ITP Team in Cairo: Textile Museum and Coptic Museum

Written by Claire Messenger, International Training Programme Manager

The Egyptian Textile Museum, with its extensive collection that displays the history of the textile industry in Egypt, is located at Islamic Cairo’s Al-Muiz Street near the bustling Khan el Khalili Market.


Sahar Ibrahim El-Sayed (ITP 2007) took time out of her day to give us a tour of the fantastic textile and weaving collections spanning nearly four millennia of Egypt’s history.  Although the museum is small, the building housing the museum is an Ottoman era sabil (public fountain) and is an excellent example of how a historical building can be restored and re-purposed.  The galleries, spread over two floors, follow a clear narrative from ancient Egypt through the Roman, Coptic and Islamic periods, which allows the beautiful objects to tell a fascinating story of the history of a country through its textile collection.


Sahar was also able to guide us around her current spring flower exhibition and tell us more about the events and programmes at the museum.  The day after our visit was ‘Orphan’s Day’ where Sahar and her colleagues had arranged a series of events to both entertain and educate the children.


Sahar at her desk

Thank you Sahar for a wonderful visit and a fascinating afternoon!


Meeting Hadeer Belal (ITP 2013) and Mariem Daniel (ITP 2017) in the beautiful gardens of the Coptic Museum, they gave us a fascinating overview of the history and purpose of the museum and its collections.  Founded in 1908 the museum celebrates the history of Christianity in Egypt and despite renovation and restoration, the building maintains many of its stunning original features – particularly the painted wooden ceilings which are a work of art in themselves.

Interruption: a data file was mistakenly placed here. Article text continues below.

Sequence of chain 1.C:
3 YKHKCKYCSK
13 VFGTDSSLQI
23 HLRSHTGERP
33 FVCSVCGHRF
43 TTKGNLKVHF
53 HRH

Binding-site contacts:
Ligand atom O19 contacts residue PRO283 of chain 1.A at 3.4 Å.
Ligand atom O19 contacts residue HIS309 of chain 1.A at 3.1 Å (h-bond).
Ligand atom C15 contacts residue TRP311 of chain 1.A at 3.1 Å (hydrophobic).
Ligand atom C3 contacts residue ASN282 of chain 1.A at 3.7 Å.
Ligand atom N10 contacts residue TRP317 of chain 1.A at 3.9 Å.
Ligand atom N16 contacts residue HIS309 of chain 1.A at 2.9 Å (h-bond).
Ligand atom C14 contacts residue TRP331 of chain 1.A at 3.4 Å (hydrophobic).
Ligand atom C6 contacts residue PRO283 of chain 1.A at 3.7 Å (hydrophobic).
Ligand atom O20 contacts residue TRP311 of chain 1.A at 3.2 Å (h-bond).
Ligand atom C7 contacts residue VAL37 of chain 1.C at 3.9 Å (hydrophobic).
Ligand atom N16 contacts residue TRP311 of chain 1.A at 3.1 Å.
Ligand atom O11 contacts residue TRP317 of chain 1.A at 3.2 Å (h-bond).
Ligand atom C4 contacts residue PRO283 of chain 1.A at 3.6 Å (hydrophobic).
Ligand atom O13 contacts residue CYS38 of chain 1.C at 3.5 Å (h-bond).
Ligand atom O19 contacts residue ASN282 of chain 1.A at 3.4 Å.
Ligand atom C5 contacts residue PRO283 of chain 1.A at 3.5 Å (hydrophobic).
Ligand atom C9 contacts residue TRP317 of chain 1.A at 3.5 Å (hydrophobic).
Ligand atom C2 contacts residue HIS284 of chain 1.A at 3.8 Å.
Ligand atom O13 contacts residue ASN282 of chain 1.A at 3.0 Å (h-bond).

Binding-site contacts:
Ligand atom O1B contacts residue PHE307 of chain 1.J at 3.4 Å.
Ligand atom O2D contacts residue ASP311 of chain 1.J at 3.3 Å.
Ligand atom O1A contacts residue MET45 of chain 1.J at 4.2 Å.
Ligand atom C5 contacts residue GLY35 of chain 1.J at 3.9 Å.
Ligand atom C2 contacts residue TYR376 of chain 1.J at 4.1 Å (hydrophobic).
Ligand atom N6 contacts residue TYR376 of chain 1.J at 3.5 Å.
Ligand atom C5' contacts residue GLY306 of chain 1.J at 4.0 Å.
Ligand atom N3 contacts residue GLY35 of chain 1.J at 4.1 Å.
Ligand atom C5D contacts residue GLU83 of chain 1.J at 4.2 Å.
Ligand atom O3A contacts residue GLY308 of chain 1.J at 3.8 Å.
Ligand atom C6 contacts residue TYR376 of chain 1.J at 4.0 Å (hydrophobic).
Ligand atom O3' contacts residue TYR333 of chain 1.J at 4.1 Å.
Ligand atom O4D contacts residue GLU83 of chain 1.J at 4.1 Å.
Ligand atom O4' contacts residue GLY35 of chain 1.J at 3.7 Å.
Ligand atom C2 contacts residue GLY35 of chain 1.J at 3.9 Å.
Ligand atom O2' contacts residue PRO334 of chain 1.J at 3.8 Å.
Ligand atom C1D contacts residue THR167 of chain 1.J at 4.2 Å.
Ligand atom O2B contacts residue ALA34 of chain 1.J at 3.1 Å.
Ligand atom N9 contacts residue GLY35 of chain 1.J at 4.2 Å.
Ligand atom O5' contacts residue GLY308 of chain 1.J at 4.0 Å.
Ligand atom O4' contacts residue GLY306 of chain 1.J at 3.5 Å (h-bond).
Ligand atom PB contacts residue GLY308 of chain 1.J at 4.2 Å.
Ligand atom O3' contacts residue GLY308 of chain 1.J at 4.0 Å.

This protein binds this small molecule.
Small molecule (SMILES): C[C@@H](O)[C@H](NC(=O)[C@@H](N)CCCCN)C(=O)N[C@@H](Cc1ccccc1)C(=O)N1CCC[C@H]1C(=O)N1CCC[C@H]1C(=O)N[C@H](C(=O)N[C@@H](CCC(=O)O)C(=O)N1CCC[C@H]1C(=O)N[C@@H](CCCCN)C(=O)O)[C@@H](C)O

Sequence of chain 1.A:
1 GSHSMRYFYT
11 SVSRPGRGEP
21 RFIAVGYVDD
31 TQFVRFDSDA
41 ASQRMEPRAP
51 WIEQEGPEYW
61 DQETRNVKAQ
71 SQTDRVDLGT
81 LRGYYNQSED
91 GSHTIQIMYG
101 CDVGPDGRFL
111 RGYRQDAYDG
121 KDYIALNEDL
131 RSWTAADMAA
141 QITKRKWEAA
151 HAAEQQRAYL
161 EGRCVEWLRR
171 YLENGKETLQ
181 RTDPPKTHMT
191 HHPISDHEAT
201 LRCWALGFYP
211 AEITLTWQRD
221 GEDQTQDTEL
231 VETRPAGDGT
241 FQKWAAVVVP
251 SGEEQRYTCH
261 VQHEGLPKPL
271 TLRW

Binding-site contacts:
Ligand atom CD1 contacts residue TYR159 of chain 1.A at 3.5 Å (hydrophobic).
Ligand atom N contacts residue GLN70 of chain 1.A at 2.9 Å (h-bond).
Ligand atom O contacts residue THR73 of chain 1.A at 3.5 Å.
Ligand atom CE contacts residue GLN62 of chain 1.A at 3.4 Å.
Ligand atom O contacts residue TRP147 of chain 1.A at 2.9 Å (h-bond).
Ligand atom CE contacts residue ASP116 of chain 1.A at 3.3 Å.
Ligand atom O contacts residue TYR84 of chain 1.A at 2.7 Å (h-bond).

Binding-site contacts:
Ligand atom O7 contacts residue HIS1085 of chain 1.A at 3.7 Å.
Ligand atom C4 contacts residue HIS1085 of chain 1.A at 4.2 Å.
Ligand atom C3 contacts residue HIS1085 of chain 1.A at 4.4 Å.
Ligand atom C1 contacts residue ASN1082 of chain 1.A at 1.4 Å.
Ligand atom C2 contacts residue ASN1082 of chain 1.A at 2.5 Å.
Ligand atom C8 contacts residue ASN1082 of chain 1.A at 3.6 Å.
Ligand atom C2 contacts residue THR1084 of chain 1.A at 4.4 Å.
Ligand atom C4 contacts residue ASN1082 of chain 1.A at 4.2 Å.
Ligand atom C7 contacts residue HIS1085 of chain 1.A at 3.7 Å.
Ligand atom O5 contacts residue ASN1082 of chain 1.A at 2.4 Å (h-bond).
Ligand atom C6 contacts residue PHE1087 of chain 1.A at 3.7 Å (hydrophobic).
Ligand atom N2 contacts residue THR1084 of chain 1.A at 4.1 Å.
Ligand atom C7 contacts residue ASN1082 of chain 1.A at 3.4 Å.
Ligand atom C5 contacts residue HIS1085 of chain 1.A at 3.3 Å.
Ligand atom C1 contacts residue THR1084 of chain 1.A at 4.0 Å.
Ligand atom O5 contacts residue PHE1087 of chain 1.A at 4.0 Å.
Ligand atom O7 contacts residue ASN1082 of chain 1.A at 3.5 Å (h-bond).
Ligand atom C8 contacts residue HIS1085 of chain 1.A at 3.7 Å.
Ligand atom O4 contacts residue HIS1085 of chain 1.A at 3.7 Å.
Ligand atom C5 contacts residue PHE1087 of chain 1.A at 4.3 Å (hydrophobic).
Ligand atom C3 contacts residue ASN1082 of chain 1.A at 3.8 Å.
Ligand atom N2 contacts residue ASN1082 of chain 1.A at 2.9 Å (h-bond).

Set amongst the historic churches of Coptic Cairo, the museum displays the best of Coptic art and culture.  Hadeer and Mariem started their tour by introducing us to their ‘Object of the Month’ – an object chosen by their visitors, via Facebook.  Throughout our tour it was clear that the museum values its visitors and works hard to engage with them through its displays, projects and programmes.

They also explained more about how they use their collections to talk about the history of Egypt and relate the objects and their stories to the life of modern Egyptians today.

We saw some incredible objects – from funerary stelae and sculptures, icons and wall-paintings through to textiles and manuscripts including a section of the Nag Hammadi.  The Coptic Museum really is a treasure house and spending time with Hadeer and Mariem, both so passionate about their museum, really brought the collections to life.


Hadeer and Mariem

Thank you both for a wonderful visit – it was lovely to see you both.